Wednesday, December 24, 2014

Fire and Frost Q&A

A look inside the minds of urban fantasy authors of "Under An Enchanted Skyline". We did a round robin on questions and here's the results. A reminder that there's only a week left before the collection disappears. It's a bargain for less then a buck. I'll be following up with links to other questions as they come in.

Some Urban Fantasy stories feature a divide between the people and creatures who use and know magic and the normal everyday humans. Do you think this affects how some characters respond to emergencies?

Doug Blakeslee: In Fire & Frost those that can use magic aren't afraid to rely on it in an emergency, provided there's no witnesses. Fae magic loves illusions, trickery, and subtle misdirection to avoid calling attention to itself. In the case of my protagonist, his usual response is very showy and not at all subtle. He uses it only when there's no witnesses or when someone else has used it first, such as in the climax of the story. That's something comes up when I'm working on stories, just what would normal people do when confronted by magic or something that's decidedly inhuman. Setting up those situations gives a more “realistic” feel to the story.

Jennifer Brozek: People with different skills respond to emergencies in different ways. An EMT will respond with the skills they have while a general office worker with no experience may panic. Those with magic or other supernatural abilities will use them when they are confronted with a crisis. The fun comes out when they must do something out of the ordinary to save a normal person, thus revealing themselves.

Erik Scott de Bie: Lady Vengeance is a little unexpected for someone whose powers are magic-based. You’d think she’d rely on her powers to solve all her problems, but the virtue of nearly thirty years as a superhero is experience with various other techniques, be they computers, diplomacy, or good ol’ bare-knuckled brawling (or frying pan-fu). Her opposite—Stardust—is a technical genius and big science nerd who absolutely hates magic, mostly because he can’t anticipate or grok it. He solves all his problems with science, and magical solutions don’t even occur to him. (That’s cheating!) The tensions and contrasts between my two principals is an important part of the story.
Phoebe Matthew: Weak magic runs through the Mudflat families and results in them covering for each other. The paranormal sunspinners would love to have a little magic. It would make their lives so much easier. Instead all they have is a normal everyday human to cover for them and yes, it affects their behavior. They have added more security devices to their home than ADT ever dreamed of.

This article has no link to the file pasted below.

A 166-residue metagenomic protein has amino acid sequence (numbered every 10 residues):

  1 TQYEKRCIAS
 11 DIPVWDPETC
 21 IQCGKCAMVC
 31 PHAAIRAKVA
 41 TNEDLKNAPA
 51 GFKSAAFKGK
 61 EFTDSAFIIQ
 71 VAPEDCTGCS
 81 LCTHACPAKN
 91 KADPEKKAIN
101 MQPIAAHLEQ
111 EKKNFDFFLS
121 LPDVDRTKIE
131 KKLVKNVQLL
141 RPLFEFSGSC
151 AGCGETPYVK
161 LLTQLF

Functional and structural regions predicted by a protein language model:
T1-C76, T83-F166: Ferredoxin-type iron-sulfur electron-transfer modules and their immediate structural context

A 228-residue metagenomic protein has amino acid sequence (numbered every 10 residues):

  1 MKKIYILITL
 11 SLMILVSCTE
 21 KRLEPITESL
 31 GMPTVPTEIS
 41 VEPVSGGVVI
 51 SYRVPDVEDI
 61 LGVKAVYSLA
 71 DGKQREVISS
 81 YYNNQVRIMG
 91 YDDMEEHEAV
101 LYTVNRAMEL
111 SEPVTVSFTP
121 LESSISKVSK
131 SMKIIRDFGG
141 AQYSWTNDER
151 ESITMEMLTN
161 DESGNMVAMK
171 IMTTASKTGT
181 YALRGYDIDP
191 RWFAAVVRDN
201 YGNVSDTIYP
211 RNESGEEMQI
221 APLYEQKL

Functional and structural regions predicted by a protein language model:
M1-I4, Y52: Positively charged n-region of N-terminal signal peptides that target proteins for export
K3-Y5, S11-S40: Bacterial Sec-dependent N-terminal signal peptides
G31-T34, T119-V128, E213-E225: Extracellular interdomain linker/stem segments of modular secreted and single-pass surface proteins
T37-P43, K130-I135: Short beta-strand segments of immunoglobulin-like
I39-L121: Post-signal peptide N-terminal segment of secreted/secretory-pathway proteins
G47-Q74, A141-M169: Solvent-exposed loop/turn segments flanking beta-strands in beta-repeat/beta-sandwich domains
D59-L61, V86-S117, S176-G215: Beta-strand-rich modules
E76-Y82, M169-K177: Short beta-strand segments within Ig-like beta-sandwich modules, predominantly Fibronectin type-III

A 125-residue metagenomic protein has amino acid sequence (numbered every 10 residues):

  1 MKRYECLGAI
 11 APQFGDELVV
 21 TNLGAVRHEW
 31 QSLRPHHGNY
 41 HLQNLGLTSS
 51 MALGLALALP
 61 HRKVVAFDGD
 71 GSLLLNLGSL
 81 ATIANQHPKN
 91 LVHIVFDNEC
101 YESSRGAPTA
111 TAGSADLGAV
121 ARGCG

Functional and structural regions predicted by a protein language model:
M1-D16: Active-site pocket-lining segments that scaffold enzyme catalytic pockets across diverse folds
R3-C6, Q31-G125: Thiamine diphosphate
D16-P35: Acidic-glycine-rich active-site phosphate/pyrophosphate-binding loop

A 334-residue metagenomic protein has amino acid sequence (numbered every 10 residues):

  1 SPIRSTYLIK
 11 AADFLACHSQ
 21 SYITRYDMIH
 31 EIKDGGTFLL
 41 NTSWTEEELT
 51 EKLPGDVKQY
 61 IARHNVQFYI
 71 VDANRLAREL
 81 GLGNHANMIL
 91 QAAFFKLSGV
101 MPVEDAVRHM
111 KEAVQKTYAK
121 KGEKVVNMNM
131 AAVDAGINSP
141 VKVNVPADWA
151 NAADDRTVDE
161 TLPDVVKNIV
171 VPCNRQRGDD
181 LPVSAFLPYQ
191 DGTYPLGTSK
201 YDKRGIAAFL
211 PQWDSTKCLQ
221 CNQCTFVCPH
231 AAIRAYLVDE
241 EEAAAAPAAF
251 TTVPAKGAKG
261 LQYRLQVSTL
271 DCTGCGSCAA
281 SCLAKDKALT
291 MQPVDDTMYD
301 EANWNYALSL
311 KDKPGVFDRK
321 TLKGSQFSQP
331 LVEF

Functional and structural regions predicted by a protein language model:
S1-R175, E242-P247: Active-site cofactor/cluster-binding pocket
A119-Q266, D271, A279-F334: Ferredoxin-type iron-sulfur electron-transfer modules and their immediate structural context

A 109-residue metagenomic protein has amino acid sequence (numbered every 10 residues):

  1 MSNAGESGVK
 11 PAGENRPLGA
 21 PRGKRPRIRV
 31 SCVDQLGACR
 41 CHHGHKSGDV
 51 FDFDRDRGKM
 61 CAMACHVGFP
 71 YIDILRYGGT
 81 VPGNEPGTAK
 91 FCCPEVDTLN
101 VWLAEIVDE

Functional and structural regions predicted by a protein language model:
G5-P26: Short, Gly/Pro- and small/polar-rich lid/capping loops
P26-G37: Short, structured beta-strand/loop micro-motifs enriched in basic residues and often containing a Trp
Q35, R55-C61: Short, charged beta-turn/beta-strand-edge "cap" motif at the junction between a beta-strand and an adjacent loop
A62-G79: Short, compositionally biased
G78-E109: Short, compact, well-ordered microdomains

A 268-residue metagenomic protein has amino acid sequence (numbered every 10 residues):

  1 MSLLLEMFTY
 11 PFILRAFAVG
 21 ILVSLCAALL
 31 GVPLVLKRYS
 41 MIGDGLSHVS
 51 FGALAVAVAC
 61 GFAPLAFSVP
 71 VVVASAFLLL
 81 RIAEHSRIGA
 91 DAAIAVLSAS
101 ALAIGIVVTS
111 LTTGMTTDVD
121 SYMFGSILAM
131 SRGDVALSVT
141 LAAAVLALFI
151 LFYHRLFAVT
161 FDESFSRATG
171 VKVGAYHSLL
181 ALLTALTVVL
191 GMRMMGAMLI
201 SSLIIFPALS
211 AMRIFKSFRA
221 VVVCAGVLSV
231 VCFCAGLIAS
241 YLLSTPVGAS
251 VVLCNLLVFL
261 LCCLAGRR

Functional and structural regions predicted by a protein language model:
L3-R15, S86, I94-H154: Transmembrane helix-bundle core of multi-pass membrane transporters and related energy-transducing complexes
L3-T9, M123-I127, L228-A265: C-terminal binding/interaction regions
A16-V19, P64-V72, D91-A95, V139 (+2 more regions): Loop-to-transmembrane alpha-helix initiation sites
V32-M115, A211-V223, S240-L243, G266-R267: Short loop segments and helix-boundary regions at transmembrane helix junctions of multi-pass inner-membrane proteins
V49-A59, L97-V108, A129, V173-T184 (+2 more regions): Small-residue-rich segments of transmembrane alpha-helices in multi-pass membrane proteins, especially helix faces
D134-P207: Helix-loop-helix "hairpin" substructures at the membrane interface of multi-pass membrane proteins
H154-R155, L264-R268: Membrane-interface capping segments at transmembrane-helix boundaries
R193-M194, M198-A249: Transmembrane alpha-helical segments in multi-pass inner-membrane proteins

Django Wexler: In John Golden, this divide doesn’t really exist – everyone knows about magic, at least a little. It operates on the same level that detailed technical knowledge does in the real world: most people know computers exist, and can use them, but when something goes badly wrong they have to call an expert. In the John Golden world, things going wrong can be a little bit more alarming, but the principle is basically the same.

Janine A. Southard: Everything that we are is reflected in what we do. Imagine a small emergency. For instance, they’re out of your mother’s favorite brand of orange juice when you go to the store for her. Are you the kind of person who calls her (because you know she doesn’t like texting) for other options? Or the kind who just grabs what’s on sale (because you know better than to disturb her)? Perhaps you text your sister, or tweet a request for advice, or skip the orange juice altogether.
With magic at your disposal in this scenario, you’d have a lot more options, and you’d probably be tempted to pick one. Why not transform the Florida’s Natural into Tropicana with your alchemical skills, or teleport to the grocery store on the other side of town? No problem. These sound much better than all of the above.

Cedar Blake: Well, that line’s pretty blurry in Dream Along the Edge. Rachel Cooper, my heroine, has a degree of paranormal ability, although whether that’s an innate part of who she is or whether it comes from her intimate association with her shapeshifting lover Heaven remains deliberately ambiguous. Her roommate Chalice, and the boy-toy Luke, obviously lack such abilities, and their jealousy plays a definite role in the tension between them all. As for emergencies, I think the ghost-net episode reveals just how much Rachel and Heaven have in common. Their abilities allow them to do what they do, and that “emergency” bonds them in ways no other situation could have done.

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